Benjamin Netanyahu continues to confound opponents, surprise experts, and consolidate political power. Through a series of unconventional moves since 2009, Bibi has gone from struggling to form a supposedly weak coalition to heading one of the largest parliamentary majorities in Israel’s history. His bold move this week, cancelling early elections in favor of a unity deal with opposition leader Shaul Mofaz, is only the latest in a series of maneuvers that attest to his political acumen:
• Netanyahu created Israel’s largest government, with 30 ministers and eight deputy ministers out of 120 Knesset members. Despite his criticism of predecessor Ehud Olmert’s 27 ministers as wasteful, his massive government ensured him the loyalty of 38 MKs, more than quarter of the Knesset.
• In his first six months in office, he focused on consolidating coalition discipline, some say by controversial methods. Deputy Defense Minister Matan Vilnai submitted a complaint that Bibi’s advisers burst into his office while Vilnai sat absent from a vote on the Knesset floor that would have failed without Vilnai present to vote.
• Bibi strengthened the power and influence of advisory bodies within the Prime Minister’s Office. The National Economic Council, created in 2006, was a largely irrelevant body under Olmert. But with Bibi’s 2009 appointment of Eugene Kandel as head of the NEC, it grew quickly in importance, influencing policy on management of natural gas revenues, taxes, and Israel’s macroeconomic policy. The influence of the National Security Council has grown as well under Netanyahu, assuming responsibilities previously handled by the military adviser, a Defense Ministry official. Knesset members regularly complain that the Prime Minister’s Office has taken power from them, including the Knesset Speaker. As MK Daniel Ben-Simon put it on the Knesset floor: “We are closer to the Chinese model… the (Prime Minister’s) Office decides everything. There are no checks and balances.”
• Netanyahu consolidated power within his Likud party, taking the unprecedented step of running for party chairman as sitting Prime Minister. He won the election easily, giving himself control over the party’s slate for the next election. This move angered Likud’s right wing, who wanted to stack the list with their activists. Likud’s right wing still has not forgiven him.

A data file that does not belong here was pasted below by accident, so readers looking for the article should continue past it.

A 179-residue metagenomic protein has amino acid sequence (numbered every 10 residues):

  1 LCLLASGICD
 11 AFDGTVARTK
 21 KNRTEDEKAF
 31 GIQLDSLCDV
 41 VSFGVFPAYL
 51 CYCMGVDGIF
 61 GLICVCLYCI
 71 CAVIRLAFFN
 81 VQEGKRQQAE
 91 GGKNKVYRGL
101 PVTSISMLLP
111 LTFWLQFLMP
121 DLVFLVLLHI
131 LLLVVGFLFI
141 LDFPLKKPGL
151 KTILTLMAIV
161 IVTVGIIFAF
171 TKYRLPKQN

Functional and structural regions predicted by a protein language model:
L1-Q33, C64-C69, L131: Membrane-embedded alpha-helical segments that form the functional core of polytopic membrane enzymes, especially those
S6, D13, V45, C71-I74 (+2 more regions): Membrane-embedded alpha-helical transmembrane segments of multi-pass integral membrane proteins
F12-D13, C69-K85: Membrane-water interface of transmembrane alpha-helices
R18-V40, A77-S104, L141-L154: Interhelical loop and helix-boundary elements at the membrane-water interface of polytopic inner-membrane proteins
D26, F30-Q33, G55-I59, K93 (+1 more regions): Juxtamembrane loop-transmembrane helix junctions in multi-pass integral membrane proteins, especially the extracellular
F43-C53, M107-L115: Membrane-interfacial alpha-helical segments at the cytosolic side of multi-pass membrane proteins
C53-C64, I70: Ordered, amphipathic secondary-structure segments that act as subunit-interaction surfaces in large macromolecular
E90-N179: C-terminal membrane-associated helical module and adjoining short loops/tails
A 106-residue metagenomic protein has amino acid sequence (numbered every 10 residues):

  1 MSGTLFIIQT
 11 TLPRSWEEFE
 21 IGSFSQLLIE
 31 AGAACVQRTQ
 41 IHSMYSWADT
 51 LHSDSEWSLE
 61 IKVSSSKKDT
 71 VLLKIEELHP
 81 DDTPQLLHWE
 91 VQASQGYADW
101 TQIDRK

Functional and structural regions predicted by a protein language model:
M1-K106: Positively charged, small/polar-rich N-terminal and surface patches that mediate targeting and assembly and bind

• Bibi keeps outlasting his political opponents. After refusing to join Netanyahu’s government, former Kadima head Tzipi Livni gained no traction as opposition leader, and found herself voted out of her party’s leadership. He almost succeeded in breaking Kadima in two by passing the “Mofaz Law,” allowing eight MKs to jump ship to another party. He split the Labor party in two, keeping Ehud Barak and his new Independence Party in his government. The rump Labor Party would have done quite well if the early elections were held, but they will have to wait another year and a half. Popular journalist Yair Lapid, who jumped into politics recently with a new political party, also stood to do well in the scheduled September elections, but by October 2013, he will likely not be a factor at all.
Netanyahu’s latest surprise allows him to progress on major legislation, as no party can topple the government, and no coalitions can form against him. Religious parties will hold little sway in the coalition, allowing the secular Likud, Independence, Yisrael Beiteinu, and Kadima members to pass a new law requiring ultra-Orthodox to serve in the army and the labor force. This might cost the coalition the votes of 16 MKs, but it can easily handle that. There has also been a growing effort to reform Israel’s unstable electoral system, with more power centralized in the Prime Minister’s Office. Expect the new coalition to pass legislation, drastically reforming politics in Israel.
Still, significant hurdles remain for Netanyahu’s government. The Supreme Court gave the government two months to evacuate the Givat HaUlpana neighborhood in the West Bank, and right wing MKs have threatened to leave the coalition if the evacuation goes ahead. The budget, which must pass this fall, is extremely controversial, as there is simply not enough money available to fulfill promises made in response to the social protests last summer.
This move has implications for America, too. Obama, clearly no Bibi fan, will have to deal with a strengthened PM, and will find it even more difficult to intimidate him. Netanyahu has more political backing for his Iran policy, but Mofaz has been more moderate rhetorically than Netanyahu or Barak. And if the Palestinians are really interested in making progress on peace negotiations, this is exactly the kind of broad coalition, armed with stability and national security credibility, that can hammer out a game changing deal with the Palestinians.